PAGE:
U.S. Joint Fire Science Program


Date of this Version


Document Type



Fire Science Brief, Issue 110, May 2010


US government work.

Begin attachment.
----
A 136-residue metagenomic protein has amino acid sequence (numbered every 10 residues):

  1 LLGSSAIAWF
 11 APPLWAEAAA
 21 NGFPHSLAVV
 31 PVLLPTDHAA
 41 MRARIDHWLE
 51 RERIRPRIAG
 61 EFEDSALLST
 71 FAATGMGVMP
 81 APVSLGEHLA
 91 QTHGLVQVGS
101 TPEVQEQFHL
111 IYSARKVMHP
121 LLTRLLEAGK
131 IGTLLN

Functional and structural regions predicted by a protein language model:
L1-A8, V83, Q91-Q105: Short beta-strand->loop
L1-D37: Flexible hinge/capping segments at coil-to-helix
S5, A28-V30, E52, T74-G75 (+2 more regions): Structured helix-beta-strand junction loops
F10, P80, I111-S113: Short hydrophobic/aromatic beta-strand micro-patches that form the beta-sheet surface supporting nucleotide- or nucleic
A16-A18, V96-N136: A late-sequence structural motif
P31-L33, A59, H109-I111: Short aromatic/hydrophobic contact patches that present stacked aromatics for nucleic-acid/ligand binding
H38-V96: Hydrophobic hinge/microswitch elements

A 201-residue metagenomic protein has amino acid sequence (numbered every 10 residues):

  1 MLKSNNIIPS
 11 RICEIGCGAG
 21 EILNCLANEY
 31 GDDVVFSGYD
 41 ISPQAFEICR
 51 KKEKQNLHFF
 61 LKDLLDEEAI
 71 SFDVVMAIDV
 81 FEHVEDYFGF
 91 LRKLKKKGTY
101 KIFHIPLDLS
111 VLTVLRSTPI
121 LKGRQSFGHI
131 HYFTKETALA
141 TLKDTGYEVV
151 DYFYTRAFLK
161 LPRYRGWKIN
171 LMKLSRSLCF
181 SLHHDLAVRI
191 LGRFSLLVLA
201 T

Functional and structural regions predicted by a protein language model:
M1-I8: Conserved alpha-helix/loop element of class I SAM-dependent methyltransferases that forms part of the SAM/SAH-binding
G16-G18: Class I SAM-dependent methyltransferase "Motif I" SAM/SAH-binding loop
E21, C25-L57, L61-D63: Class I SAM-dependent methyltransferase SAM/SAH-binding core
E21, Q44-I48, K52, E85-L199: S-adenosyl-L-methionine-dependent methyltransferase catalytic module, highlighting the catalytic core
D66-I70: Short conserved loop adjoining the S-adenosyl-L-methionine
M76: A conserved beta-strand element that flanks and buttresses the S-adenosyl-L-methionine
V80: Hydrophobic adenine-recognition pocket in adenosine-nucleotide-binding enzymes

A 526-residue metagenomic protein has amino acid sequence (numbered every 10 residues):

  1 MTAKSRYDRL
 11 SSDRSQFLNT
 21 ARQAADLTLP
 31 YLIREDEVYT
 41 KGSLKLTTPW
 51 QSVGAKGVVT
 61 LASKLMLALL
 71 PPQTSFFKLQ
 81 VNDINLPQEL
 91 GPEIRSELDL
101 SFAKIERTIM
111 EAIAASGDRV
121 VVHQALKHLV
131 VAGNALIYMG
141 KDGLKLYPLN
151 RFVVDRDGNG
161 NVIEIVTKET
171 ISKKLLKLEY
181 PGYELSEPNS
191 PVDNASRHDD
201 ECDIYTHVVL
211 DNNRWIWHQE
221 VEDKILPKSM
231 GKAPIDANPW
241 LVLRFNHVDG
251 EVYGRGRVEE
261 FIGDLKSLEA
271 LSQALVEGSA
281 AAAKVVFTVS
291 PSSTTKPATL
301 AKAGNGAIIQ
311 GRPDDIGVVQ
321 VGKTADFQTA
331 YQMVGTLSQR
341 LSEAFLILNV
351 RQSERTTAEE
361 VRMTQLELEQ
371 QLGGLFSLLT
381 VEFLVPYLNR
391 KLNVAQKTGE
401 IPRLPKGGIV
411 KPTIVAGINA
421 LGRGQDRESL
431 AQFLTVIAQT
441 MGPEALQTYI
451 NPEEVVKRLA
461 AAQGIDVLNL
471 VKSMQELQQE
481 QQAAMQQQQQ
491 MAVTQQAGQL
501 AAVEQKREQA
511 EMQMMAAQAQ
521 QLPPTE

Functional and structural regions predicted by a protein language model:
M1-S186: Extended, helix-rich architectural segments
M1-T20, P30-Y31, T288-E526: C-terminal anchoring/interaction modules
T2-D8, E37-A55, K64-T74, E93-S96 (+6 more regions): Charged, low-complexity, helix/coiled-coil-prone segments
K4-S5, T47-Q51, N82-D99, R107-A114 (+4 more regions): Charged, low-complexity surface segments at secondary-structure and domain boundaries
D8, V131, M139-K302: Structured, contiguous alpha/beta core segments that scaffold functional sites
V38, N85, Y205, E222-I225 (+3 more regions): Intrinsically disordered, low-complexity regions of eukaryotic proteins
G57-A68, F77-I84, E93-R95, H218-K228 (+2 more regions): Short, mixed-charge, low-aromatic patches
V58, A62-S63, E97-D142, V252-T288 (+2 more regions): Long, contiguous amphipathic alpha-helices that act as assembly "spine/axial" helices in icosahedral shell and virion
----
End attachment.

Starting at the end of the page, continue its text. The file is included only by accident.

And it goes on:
Across the Great Basin, human activity since the 19th century has altered fire regimes, land-cover patterns, and the distribution of animals and plants in ways that may be irreversible. Expansion of native pinyon and juniper trees and non-native cheatgrass into areas dominated by sagebrush is hypothesized to be increasing the frequency, extent, and severity of wildfi re. Land uses such as grazing by domestic livestock and diversion of water for irrigation have greatly reduced the extent of riparian vegetation that supports many species of birds, butterfl ies, and other animals. For more than 20 years, changes in land cover have been documented via satellite remote sensing and, to a lesser extent, monitoring in the field. Research also has provided information on the distribution and population dynamics of birds and butterflies associated with pinyon-juniper woodlands and riparian vegetation. In a four-year study in the central Great Basin, researchers examined remote sensing data on land cover and as many as nine years of field data on the distribution and abundance of breeding birds and resident butterflies to infer how these taxonomic groups might respond to changes in land use, including fuels management approaches, and in climate. Because different species of animals are associated with different aspects of topography and vegetation structure and composition, it may be possible to project future responses of animals to alternative scenarios of vegetation change. This information adds to the regional knowledge base and provides resource managers with guidance on potential effects of fuels treatments on the habitat of animals.